as a soloist. She has created interactive and
site-specific work for alternative venues, museums,
hospitals, and even the London Underground.
She believes in the transformative power of dance.
In her workshops she has explored the rich potential
of Indian classical and folk dance forms alongside
mind-body techniques such as yoga and pilates.
She teaches bharatantyam and is a qualified Pilates
teacher and yoga practitioner. Anusha graduated
in Bharatanatyam, with honours, from Kalakshetra,
Chennai in 1986 and University of Herfordshire,
UK in 1996. She also trained under Leela Samson
for 6 years.
pm The Attic ‘Dhrupad Concert’ by
Ustad Zia Fariduddin Dagar
“When I close my eyes and begin to sing, there
is only darkness... slowly, light comes, then the
beginnings of colour." Ustad Zia Fariduddin Dagar
is the most ancient style of Hindustani (North
Indian) classical music that has survived in its
original form. It is a music based on the poetry
and chanting of the Vedas, transformed in complexity
and sophistication in the royal courts of the
medieval period and now the purest and most austere
form of Indian classical music. The Dagar family
has developed the Dagarvani Dhrupad style, with
particular emphasis on the Alap, in an unbroken
tradition since the time of Akbar. It is a style
that sees musical notes as fluid entities with
endless shades that seem to flow and merge into
each other. Obvious ornamentation is avoided in favour of microtonal inflection.
This evening ustad performs after a one week (31st
dec. to 6th Jan.) workshop for his students and
admirers. For workshop details please contact
The Dhrupad performance will commence
at 8.30 pm after the Bharatanatyam performance
6.30 to 8 pm.
Ustad Zia Fariduddin Dagar represents
the musical tradition of a family that is believed
to have preserved and nurtured Dhrupad music for
the last 20 unbroken generations. He was born
in Udaipur, India, where his father Ustad Ziauddin
Khan Dagar was the court musician for the Maharajah
of Udaipur. He was taught vocal and instrumental
music (veena & sitar) by his father and later
by his elder brother, Ustad Zia Mohiuddin Dagar.
Ustad is responsible to a great extent for popularizing
Dhrupad music by his numerous concerts and workshops
in India and abroad. In recognition of his immense
contribution to the classical music of India,
Ustad has been bestowed with many prestigious
pm The Attic - Book Reading ‘The Burden Of
Jawahara Saidullah (read by Ghazala Amin). Organized
by Roli Books
16th century India, when Nadee is swept away by
the raging Yamuna, her life itself becomes a journey.
A journey that takes her from her devastated village
to the burning ghats of Kashi, to Agra and finally
Even as her life intertwines with history, barriers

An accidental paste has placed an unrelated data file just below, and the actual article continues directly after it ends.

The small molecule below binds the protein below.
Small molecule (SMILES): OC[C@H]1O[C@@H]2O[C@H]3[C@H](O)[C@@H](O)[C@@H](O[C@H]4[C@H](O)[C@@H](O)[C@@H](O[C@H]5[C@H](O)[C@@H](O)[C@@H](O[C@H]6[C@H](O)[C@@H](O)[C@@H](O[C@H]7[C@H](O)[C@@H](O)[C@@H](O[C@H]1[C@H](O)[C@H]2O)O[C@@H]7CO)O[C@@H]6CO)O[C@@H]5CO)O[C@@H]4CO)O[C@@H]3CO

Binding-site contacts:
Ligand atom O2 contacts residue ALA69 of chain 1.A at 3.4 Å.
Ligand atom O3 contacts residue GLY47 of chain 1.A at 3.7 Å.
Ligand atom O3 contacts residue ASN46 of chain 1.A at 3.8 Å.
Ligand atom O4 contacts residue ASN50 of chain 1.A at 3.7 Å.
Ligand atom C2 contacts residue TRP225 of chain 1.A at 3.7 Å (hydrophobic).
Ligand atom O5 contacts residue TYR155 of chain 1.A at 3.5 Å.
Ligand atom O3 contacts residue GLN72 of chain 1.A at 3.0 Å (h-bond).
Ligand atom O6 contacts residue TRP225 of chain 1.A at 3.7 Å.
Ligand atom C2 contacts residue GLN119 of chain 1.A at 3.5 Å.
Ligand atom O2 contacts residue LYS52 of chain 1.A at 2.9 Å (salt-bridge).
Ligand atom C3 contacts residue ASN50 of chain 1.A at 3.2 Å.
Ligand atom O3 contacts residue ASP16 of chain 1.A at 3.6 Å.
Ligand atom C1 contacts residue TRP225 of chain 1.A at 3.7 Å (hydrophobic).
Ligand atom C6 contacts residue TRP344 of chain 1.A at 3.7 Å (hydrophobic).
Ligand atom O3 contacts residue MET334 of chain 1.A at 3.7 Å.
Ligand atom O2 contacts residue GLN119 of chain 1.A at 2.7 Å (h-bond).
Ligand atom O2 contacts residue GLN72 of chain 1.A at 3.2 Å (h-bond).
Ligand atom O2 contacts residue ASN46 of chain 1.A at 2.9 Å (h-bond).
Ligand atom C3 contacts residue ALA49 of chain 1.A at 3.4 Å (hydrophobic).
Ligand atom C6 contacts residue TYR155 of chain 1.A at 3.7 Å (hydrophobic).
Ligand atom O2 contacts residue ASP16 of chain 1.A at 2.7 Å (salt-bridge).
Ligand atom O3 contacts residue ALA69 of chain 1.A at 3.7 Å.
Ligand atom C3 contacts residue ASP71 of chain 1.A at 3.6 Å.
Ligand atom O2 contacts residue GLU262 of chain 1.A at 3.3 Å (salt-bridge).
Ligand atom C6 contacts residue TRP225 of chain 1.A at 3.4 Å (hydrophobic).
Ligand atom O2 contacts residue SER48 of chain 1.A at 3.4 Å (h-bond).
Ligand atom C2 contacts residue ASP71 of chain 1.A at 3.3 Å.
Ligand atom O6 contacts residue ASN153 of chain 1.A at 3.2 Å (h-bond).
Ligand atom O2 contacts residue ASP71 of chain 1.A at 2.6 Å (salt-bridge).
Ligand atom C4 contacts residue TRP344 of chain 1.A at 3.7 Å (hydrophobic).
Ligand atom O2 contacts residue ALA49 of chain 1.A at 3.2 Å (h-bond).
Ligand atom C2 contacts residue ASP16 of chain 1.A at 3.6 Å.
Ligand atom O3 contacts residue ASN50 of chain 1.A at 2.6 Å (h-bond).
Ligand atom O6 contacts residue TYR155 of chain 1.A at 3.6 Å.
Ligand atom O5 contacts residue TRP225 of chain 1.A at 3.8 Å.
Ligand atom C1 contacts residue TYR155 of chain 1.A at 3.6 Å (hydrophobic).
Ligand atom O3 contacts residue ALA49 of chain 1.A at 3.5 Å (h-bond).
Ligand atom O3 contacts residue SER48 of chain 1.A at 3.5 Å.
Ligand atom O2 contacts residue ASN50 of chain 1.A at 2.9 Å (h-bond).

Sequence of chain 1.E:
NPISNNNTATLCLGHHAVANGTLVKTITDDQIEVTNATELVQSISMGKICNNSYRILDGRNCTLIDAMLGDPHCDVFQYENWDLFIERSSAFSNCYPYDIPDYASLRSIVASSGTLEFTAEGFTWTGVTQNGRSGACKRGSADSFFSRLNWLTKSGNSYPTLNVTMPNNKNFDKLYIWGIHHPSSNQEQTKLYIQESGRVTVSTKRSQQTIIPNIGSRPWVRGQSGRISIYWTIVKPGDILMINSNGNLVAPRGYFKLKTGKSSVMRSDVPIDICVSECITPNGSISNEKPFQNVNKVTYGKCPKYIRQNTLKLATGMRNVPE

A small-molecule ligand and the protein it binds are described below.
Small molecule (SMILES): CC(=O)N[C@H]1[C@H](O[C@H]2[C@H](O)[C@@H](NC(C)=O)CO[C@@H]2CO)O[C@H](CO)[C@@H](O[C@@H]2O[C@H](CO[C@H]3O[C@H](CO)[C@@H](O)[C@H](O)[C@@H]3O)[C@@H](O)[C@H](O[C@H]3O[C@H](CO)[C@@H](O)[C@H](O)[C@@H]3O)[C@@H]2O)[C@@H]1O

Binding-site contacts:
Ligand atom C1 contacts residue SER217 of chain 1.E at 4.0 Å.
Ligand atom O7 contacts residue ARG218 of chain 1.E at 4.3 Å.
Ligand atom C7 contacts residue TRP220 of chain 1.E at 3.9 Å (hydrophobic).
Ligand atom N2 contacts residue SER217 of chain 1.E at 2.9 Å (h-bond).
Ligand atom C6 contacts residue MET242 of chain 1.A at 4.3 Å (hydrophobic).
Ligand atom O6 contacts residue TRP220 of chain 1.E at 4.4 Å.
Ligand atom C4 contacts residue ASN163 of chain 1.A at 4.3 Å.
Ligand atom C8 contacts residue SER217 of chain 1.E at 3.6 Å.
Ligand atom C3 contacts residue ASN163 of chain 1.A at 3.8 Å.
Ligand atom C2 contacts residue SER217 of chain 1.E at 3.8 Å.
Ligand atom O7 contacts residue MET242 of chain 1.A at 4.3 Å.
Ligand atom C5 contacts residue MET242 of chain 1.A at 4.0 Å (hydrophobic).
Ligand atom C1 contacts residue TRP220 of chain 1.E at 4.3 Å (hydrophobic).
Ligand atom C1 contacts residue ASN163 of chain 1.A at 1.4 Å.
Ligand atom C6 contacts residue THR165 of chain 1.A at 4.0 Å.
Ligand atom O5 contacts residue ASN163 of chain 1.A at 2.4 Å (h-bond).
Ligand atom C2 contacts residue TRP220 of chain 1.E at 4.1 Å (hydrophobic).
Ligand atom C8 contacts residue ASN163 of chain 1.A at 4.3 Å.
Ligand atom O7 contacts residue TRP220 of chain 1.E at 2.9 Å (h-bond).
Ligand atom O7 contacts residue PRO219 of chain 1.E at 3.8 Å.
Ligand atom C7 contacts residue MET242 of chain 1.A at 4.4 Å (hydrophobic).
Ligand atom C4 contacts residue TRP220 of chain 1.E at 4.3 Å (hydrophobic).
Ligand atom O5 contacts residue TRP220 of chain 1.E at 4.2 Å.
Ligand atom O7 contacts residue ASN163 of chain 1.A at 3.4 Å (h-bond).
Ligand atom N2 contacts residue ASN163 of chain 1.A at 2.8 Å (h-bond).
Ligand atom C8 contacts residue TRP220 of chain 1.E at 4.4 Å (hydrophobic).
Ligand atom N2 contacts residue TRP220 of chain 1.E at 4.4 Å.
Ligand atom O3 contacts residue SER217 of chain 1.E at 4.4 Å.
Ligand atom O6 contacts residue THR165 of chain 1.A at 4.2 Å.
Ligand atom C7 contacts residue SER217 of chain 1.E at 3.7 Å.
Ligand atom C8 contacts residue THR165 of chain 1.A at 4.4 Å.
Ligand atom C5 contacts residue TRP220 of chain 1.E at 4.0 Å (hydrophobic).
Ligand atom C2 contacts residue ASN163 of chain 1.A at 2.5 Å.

between the future and the past, the dead and
the living break down until they become indistinguishable.
She is doomed to love Kashi’s unattainable
King of the Dead, the Dom Raja, to serve the legendary
courtesan, Chhapan Choori, and then the almost
mythical emperor, Akbar. When her newborn son,
the legacy of her love, disappears, she slides
further into madness and despair as she searches
desperately for her one link to herself.
Nadee is blindingly aware of her destiny, though
she remains powerless to change it. The Burden
of Foreknowledge is a story that traces an unusual
life, brushing greatness but as the boundaries
between reality and fantasy collide, the story
reaches its climactic conclusion in the abandoned
and desolate city of dreams, when Nadee finally
achieves what has been predestined.
Jawhara Saidullah was born and brought up in the
hot, dusty plains of Uttar Pradesh and credits
her love of writing to too-frequent power cuts
and no television. With a Master’s degree
in Communications, Jawahara currently works as
a computer book editor. Her work has appeared
in several publications, including the recent
Seal Press anthology, Voices of Resistance. She
was a weekly columnist for Mid-Day in Mumbai and
is a regular columnist for www.chowk.com.
Jawahara divides her time between Boston
and Geneva with her husband and a very spoilt
dog named Naina.
6.30 pm The Attic
‘The Expressionist Aspect’ A Bharatanatyam
A special feature of the Bharatanatyam dance form
are the ‘Padams’ or poems on the hero-heroine
theme. These are enacted by the performer who
has to be aware of the numerous subtle features
of both the style and the expression of the poem.
They are slow and evocative pieces of music intended
for a rich and luxurious expressional interpretation
by a Bharatanatyam dancer. The lyrics are usually
amorous in nature, though the hues of love treated
therein can range from the physical to the spiritual.
Padams in Tamil have a flavour quite different
from those in Telugu. The text is often dense
and very deity specific, even referring to traditional
practices in temple worship, ways of decorating
images, processions centered around images and
even anthropomorphizing of singular aspects of
a certain god-images.
Sunita Menon will be presenting a group of Tamil
Padams, each unique in its outlook and treatment
of both carnal and as ascetic love. Like many
other professional classical dancers she started
learning dance at the age of 7 with Guru Sujata
Dinesh and completed her senior diploma in Bharatnatyam
from Prayag Sangeet Samiti, Allahabad. She is
a graduate of Delhi University and a double diploma
holder in Bharatanatyam both in the Pandallur
and Kalakshetra styles. She joined Shriram Bharatiya
Kala Kendra, Delhi in 1998 and has since danced
the lead female role in virtually all dance drama